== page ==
The story of an African American woman who travels back in time to the antebellum South and finds herself charged with task of saving the life of her white ancestor so that she can be born. A startling book about race, identity, and history that is premised on the author fearlessly claiming that history as her own.
A classic American novel about African American male consciousness and identity. I still think the first chapter, with its battle royale scene, is one of best first chapters of a novel I’ve ever read.
Song of Solomon
There are many books by Morrison that I could have listed, but this book is the one that made me want to write novels. Discovering her work was a revelation. I was immediately struck by her capacity to reveal the extraordinary depth of the Black experience, always uninhibited by the parochial notion of realism.
The Women of Brewster Place
I have always loved the structure of the book, and was inspired by its depiction of a community and the complicated ways female identity is shaped by it.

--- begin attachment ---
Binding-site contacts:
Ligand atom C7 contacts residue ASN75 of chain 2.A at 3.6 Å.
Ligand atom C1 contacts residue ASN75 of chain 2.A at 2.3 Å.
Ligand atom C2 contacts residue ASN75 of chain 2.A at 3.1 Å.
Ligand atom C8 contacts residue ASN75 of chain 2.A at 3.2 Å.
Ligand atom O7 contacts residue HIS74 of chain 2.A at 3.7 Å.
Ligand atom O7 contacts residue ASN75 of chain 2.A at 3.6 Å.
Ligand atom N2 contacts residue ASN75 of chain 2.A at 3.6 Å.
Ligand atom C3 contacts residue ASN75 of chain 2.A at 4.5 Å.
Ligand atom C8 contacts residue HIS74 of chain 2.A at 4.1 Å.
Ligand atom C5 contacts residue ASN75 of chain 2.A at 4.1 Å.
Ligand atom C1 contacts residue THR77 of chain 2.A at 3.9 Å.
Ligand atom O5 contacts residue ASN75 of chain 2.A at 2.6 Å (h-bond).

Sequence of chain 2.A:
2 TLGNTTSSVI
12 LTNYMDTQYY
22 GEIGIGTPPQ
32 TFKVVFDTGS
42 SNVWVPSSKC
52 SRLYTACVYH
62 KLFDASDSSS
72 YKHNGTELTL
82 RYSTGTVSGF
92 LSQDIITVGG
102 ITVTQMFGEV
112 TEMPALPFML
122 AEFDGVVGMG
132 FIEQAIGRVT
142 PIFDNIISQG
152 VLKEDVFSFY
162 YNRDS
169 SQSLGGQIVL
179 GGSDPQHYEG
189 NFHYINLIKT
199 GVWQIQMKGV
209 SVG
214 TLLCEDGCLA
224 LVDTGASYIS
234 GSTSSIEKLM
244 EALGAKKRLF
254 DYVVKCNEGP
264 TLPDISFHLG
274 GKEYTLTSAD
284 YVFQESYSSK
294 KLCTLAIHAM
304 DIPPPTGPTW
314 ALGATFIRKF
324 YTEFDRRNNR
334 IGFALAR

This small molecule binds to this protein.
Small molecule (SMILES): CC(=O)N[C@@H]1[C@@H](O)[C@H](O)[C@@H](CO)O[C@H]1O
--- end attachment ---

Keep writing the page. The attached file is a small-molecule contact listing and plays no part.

A classic, expressionistic exploration of the beauty and trauma of Black southern culture in the early 20th century.
The Talented Ribkins
Below is a list of five Black fiction writers whose work influenced my writing by expanding my sense of what was possible to do with language. For the purposes of this list, I’ve confined myself to writers of fiction whose books I read when I was still trying to figure out what kind of writer I wanted to be. They are all “classics.” There are many other books I’ve read since that I wish I had read when I was younger; I’m also indebted to the books listed here for encouraging me to seek out those other authors.
Featured Image: Eva-Katalin/Getty Images; Author Photo: Vilma Samulionyte